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Part 3: Two-way discussion
• Listen carefully to the Examiner’s questions.
• Try to be fluent and only correct yourself if it is easy to do so. Don’t focus on your mistakes.
• Concentrate on the organization and being coherent.
• Remember the Examiner asks you a range of questions to encourage you to speak.
• You need to go into greater depth to explain your opinion, give reasons and speculate about the future
• To stop yourself from panicking about Part 3, think how long it lasts; how many
questions the Examiner can ask you (six to eight); and the nature of the questions.
• The questions will be open questions, for example:
– What kind(s)/sort(s)/type(s)/benefit(s)/effect(s) of… are there?
– What kinds of things…?
– what changes/advantages/disadvantages/differences/ways…?
– Why do you think …?
– How important/useful/beneficial/essential…?
– How does …?
– (A statement) Why do you think this is?
– What will happen in the future?
– Can you give me some examples?
– Do you think …? Why?
– What is the role of…?
• The Examiner can invite you to comment by asking: What about…. ?
• Keep to the topic. Think of your answer as the Examiner is speaking.
Prompts to help you begin and develop your answers
• If you don’t understand the Examiner’s question, tell him/her or ask him/her to repeat it. There is no point answering a question you do not understand.
• Make sure that your answer fits the Examiner’s question.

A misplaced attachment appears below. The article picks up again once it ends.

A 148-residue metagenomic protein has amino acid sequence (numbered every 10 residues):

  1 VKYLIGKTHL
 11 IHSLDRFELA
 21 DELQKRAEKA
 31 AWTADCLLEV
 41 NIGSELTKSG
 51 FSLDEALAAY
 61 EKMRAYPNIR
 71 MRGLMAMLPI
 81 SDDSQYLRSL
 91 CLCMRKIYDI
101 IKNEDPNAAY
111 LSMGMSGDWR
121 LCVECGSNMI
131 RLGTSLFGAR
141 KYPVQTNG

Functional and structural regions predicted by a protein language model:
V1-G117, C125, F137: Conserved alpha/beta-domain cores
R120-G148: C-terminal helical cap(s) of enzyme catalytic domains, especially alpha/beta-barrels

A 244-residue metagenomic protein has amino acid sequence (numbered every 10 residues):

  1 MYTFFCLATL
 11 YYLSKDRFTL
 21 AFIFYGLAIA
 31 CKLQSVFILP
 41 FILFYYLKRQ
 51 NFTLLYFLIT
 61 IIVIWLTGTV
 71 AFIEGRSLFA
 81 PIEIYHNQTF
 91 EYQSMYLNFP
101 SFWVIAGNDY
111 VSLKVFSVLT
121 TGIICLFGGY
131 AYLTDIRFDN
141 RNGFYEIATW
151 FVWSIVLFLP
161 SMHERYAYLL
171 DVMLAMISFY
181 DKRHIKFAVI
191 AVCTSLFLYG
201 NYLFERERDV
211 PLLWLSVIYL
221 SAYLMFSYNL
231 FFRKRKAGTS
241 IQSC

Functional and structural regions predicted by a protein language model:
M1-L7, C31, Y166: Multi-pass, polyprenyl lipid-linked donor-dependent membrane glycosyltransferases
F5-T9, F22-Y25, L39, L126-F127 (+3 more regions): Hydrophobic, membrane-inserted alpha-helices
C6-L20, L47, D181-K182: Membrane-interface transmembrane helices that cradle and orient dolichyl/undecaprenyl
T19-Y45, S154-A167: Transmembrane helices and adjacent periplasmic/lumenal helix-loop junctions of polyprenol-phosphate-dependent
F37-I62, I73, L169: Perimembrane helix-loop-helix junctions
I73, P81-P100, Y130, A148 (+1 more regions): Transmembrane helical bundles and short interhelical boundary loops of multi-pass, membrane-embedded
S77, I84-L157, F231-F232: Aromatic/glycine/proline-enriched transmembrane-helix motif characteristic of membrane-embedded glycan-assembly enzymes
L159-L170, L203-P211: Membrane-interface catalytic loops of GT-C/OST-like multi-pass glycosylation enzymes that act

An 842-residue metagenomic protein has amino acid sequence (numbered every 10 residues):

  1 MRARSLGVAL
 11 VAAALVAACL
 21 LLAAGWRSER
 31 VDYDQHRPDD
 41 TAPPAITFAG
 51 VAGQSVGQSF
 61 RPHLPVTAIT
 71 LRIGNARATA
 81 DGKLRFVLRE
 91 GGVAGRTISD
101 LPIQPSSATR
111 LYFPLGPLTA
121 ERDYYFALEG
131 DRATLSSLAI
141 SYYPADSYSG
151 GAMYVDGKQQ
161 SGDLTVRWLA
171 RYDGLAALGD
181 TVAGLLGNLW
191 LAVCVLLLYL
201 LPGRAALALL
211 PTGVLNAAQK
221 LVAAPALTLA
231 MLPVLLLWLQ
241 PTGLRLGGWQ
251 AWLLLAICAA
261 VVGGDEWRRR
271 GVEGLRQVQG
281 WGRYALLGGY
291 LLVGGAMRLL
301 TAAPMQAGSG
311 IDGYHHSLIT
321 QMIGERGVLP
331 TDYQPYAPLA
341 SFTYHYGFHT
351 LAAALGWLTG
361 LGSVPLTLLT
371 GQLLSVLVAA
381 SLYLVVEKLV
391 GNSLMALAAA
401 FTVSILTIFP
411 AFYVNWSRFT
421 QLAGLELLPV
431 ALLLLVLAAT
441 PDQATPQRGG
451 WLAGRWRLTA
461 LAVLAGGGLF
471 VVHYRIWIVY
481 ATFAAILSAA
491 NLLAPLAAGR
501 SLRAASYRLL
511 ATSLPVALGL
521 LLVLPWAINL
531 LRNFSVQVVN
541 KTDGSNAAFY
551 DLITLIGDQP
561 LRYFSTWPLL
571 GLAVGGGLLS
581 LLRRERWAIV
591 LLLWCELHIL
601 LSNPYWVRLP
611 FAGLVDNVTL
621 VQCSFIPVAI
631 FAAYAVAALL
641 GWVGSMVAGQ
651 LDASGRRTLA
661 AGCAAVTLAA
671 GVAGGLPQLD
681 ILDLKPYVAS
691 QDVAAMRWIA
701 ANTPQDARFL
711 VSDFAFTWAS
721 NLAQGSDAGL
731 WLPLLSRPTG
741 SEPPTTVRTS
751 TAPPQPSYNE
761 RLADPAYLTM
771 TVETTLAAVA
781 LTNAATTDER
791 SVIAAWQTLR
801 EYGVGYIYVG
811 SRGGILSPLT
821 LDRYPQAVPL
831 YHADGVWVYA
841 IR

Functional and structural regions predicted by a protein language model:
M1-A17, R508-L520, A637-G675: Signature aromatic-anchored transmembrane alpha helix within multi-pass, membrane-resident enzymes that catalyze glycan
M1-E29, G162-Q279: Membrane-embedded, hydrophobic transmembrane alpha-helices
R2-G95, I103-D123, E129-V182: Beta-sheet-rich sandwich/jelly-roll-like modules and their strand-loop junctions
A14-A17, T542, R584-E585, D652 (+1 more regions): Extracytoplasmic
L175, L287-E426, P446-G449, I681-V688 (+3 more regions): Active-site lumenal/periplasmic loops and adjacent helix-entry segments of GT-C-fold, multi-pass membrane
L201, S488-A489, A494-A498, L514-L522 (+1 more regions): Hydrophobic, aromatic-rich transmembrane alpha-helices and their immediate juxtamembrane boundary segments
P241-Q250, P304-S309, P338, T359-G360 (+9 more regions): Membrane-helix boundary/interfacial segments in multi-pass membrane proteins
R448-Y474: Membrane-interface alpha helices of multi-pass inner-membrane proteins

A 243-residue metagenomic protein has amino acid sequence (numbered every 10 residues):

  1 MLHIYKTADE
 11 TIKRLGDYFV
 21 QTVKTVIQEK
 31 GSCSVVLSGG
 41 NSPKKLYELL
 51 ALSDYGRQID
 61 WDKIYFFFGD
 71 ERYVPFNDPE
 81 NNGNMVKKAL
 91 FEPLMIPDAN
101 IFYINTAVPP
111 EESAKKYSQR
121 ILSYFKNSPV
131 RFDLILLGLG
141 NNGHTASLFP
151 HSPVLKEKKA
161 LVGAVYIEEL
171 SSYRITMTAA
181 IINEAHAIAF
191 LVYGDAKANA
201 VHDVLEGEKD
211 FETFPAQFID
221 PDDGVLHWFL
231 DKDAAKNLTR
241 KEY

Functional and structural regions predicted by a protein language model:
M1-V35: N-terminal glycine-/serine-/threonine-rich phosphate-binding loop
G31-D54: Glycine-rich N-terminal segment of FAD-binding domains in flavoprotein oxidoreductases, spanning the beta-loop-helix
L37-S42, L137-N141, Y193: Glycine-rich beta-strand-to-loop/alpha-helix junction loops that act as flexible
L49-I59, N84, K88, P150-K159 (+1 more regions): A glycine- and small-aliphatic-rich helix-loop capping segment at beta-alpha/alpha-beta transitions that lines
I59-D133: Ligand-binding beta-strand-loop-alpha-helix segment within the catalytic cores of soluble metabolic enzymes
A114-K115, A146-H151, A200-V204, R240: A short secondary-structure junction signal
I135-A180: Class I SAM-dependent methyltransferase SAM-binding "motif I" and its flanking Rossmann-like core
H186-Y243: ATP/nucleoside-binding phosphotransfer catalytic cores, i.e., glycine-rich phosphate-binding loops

• A memorized response to something similar you have learnt is not suitable. However, prepare some prompts for yourself so that you can get yourself talking. These prompts
give you a few seconds to think and organize what you want to say.
• Remember that the Examiners are not checking whether you are telling the truth, but your ability to speak English.
• The Examiner introduces a general topic and then asks you a question about a specific aspect.
• When the Examiner asks you a question, listen for words you can build your answer around: What do you think the benefits of being able to speak more than one language are? Obviously, you need to speak about the benefits. When you answer, use a paraphrase: advantages/positive aspects or… is beneficial.
• Put your list into an order: The main advantage. I think, is and give one or more reasons:… because… and it…
• You are taking part in a two-way conversation. Allow space for the Examiner to ask you questions. Don’t talk over the Examiner. However, if the Examiner doesn’t interrupt you, continue speaking.
• Don’t speak fast or slowly, but clearly.
• Organize what you are saying. Don’t make just the beginning relevant, but also your supporting evidence. Bear in mind the principles of writing a paragraph.
• Concentrate on the message and the organization rather than your grammar and it will help you to be fluent.
• The Examiner might ask a question that changes direction slightly. Follow his/her lead.
• When you state something, try to qualify it and expand to support your opinion/reason:
– The main way/step/measure I think, is to …
– … because this wHI/can lead to … and also…
– For example, …
– And another way is … I also think/feel/believe …In my opinion/From my point of view ..
• Use, but don’t overuse, adding words: Moreover/What is more
• If you have time, draw a conclusion:… and therefore…
• You can vary the response in any way you like as long as it fits and is relevant.
• The Examiner might ask an unexpected question for you to comment on: What about… ? Agree or disagree: That is possible, but I think... and give your reasons.
• Use words and phrases to state different sides of an argument:
– To some people … is a downside/drawback/disadvantage, but on balance I think …
– … but/however/nevertheless I…
• Talk about possible results or consequences:… and so/therefore …
• When you are asked to speculate about the future, use: will/going to/might/could/ should…
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